NBA players are constantly making side bets and trash talking to each other, but truth to be told, the league is just a big brotherhood and even though it may seem most of those guys don’t like each other, some of them even work out together during the summer.
Recent NBA Drafts have been loaded with talents that haven’t taken long to prove their worth at the highest level, making All-Star selections and leading their respective sides to playoff contention.
But, what if players from the same class teamed up to try and outplay other classes and prove who’s got the upper hand? What if they played a scrimmage game with some money up for grabs to make a donation to their favorite charity like they do in the All-Star?
Today, we’re going to imagine exactly that, featuring two of the best Draft classes of the decade, the 2010 class against the 2012 class, the game everybody wants to see.
PG: John Wall
John Wall was the 1st overall pick of the draft and it didn’t take him long to prove his doubters wrong and show that he was a top-tier playmaker and point guard, becoming the ultimate leader for the Washington Wizards.
Wall has emerged as an outstanding two-way guard and is perhaps the fastest player in the league, and the obvious choice to lead this team’s offense as they’re set to face their 2012 counterparts.
SG: Gordon Hayward
With the 9th overall pick, the Utah Jazz went with Gordon Hayward, a shy boy out of Marquette that was already showing glances of greatness, and that has become one of the league’s rising talents and leaders.
Hayward has vastly improved in the defensive end of the floor, and is quite a versatile choice in the wings, being even able to play the power forward spot in small ball sets due to his much-improved footwork and stroke from distance.
SF: Paul George
And just a pick later, the Pacers went with Paul George, and even though it didn’t work out for the best for them, George quickly surged to become one of the league’s top-tier two-way wings and elite scorers.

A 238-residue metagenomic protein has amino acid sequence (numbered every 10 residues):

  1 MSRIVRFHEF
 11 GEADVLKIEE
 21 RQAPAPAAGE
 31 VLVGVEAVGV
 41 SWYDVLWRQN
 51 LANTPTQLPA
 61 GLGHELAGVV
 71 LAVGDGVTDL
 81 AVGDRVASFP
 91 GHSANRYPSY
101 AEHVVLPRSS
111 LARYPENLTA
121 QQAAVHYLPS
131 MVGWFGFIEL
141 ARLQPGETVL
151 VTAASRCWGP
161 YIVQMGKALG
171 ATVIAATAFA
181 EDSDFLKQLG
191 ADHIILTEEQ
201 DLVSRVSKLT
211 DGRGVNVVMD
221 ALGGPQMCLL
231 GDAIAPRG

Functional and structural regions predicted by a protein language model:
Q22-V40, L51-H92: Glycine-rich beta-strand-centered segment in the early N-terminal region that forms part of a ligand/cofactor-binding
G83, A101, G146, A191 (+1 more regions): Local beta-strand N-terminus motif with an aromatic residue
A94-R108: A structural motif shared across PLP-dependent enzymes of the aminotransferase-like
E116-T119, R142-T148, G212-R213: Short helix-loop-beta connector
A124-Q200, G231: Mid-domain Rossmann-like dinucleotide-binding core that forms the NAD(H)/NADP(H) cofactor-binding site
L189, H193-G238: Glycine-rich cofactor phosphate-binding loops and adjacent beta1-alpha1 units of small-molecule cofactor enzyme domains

George can put the ball on the floor and create his own shot or just play off the ball as a very reliable catch and shoot kind of player, and his hustle to deflect opposing passes and generate steals make him one of the best small forwards in the world right now.
PF: DeMarcus Cousins
DeMarcus Cousins was the 5th overall pick by the Sacramento Kings, and he was yet another guy that made an impact as soon as he set foot on an NBA hardwood, bullying his way into the paint as a very dominant center.
Cousins’ footwork is just beautiful and he’s even added the three-pointer to his offensive repertoire, and albeit his defense and rim protection is still a work in progress, he’s got the skill set to be the league’s best big man, at least offensively.
C: Hassan Whiteside
Hassan Whiteside was a late bloomer, going as low as 33rd also by the Kings, but finally thriving with the Miami Heat a couple of seasons later after playing overseas and developing his overall basketball IQ and skill set.
Whiteside’s offensive game is still rough to say the least, but he’s quickly emerged as one of the league’s top-tier rim protectors, and his presence down low is a major factor for opposing offenses.
Bench: Eric Bledsoe, Avery Bradley, Lance Stephenson, Derrick Favors, Greg Monroe
There’s a lot of balance in team 2010’s bench, with Eric Bledsoe leading the team’s offense in the second unit with his strength and speed, something that will come quite handy when John Wall’s taking a breather.
Avery Bradley and Lance Stephenson will be the team’s stoppers in the second unit, a couple of crafty and pesky defenders that create a lot of deflections and don’t mind taking the charge to force a turnover.
Finally, we got a very talented duo down low when it comes to offense and rebounding in Derrick Favors and Greg Monroe, although spacing and defense are going to be a huge question mark with these guys on the floor at the same time.
PG: Damian Lillard
Team 2012 will trust that year’s Rookie of the Year and 6th overall pick to lead the way, a guy so determined to prove he’s one of the league’s best players that you know is going to bring it all on a nightly basis.